authority to impose taxes. In Article I, § 9, cl. 4, the Constitution refers to “direct”
taxes, and restricts them to impositions upon states according to their population.
The founding fathers regarded consumption taxes as “indirect taxes” and regarded
them as superior to “direct taxes” in terms of fairness and for purposes of raising
revenue. See Alexander Hamilton, FEDERALIST NO. 21.
An income tax is a “direct tax.” Pollock v. Farmers’ Loan & Trust Co., 158 U.S.
601, 630 (1895) (tax on income from property). Congress has never tried to assess
an income tax state by state in proportion to their respective populations. Hence,
imposition of an income tax required an amendment to the Constitution. That came
in 1913:
Amendment 16: The Congress shall have power to lay and collect taxes on
incomes, from whatever source derived, without apportionment among the
several States, and without regard to any census or enumeration.
Read § 61(a) of the Code. Notice that “gross income” encompasses “all” income
“from whatever source derived.” The language of the Code tracks that of the
Sixteenth Amendment, and it has been noted many times that in taxing income,
Congress exercised all of the constitutional power that it has to do so. However,
that point left open the question of what exactly is “income[], from whatever source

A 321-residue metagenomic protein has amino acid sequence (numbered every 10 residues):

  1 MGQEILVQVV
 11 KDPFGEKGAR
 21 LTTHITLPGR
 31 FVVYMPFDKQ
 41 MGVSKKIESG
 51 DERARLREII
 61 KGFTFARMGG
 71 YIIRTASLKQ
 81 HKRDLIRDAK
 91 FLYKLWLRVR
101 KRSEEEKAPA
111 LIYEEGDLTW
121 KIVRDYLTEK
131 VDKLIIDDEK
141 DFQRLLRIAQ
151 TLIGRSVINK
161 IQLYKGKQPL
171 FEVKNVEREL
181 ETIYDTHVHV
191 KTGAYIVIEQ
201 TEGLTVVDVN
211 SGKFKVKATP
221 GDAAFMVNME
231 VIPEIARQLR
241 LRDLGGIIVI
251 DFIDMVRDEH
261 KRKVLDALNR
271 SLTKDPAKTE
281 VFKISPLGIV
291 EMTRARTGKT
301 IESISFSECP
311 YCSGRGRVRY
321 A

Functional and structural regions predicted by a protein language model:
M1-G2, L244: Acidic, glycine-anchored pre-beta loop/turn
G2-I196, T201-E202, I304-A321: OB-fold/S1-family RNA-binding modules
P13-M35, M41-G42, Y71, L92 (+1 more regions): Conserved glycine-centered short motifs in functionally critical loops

derived.” Taxpayers have argued many times that the “income” that Congress
wants to tax is beyond the scope of “income” as the term is used in the Sixteenth
Amendment. See Ann K. Wooster, Annot., Application of 16th Amendment to U.S.
Constitution – Taxation of Specific Types of Income, 40 A.L.R. FED.2d 301 (2010).
We consider here two cases in which the Supreme Court undertook to provide a
definition of “gross income,” the phrase that Congress used in § 61(a). We then
consider a case in which the United States Court of Appeals for the Seventh Circuit
more recently considered the scope of congressional authority to impose an income
tax. In Macomber, notice the justices’ differing views on the internal accounting
of a corporation.
•What does the Court mean by “capitalization?”
•What does the Court mean by “surplus?”
•By way of review: a demurrer is a creature of code pleading and is the
equivalent of a motion to dismiss for failure to state a claim. In Macomber,
taxpayer sued for a refund. The Commissioner (Eisner) demurred. The
federal district court overruled the demurrer, so taxpayer-plaintiff prevailed.
The Supreme Court affirmed.
Eisner v. Macomber, 252 U.S. 189 (1920).
MR. JUSTICE PITNEY delivered the opinion of the Court.
This case presents the question whether, by virtue of the Sixteenth Amendment,
Congress has the power to tax, as income of the stockholder and without
apportionment, a stock dividend made lawfully and in good faith against profits
accumulated by the corporation since March 1, 1913.
It arises under the Revenue Act of September 8, 1916, 39 Stat. 756 et seq., which,
in our opinion (notwithstanding a contention of the government that will be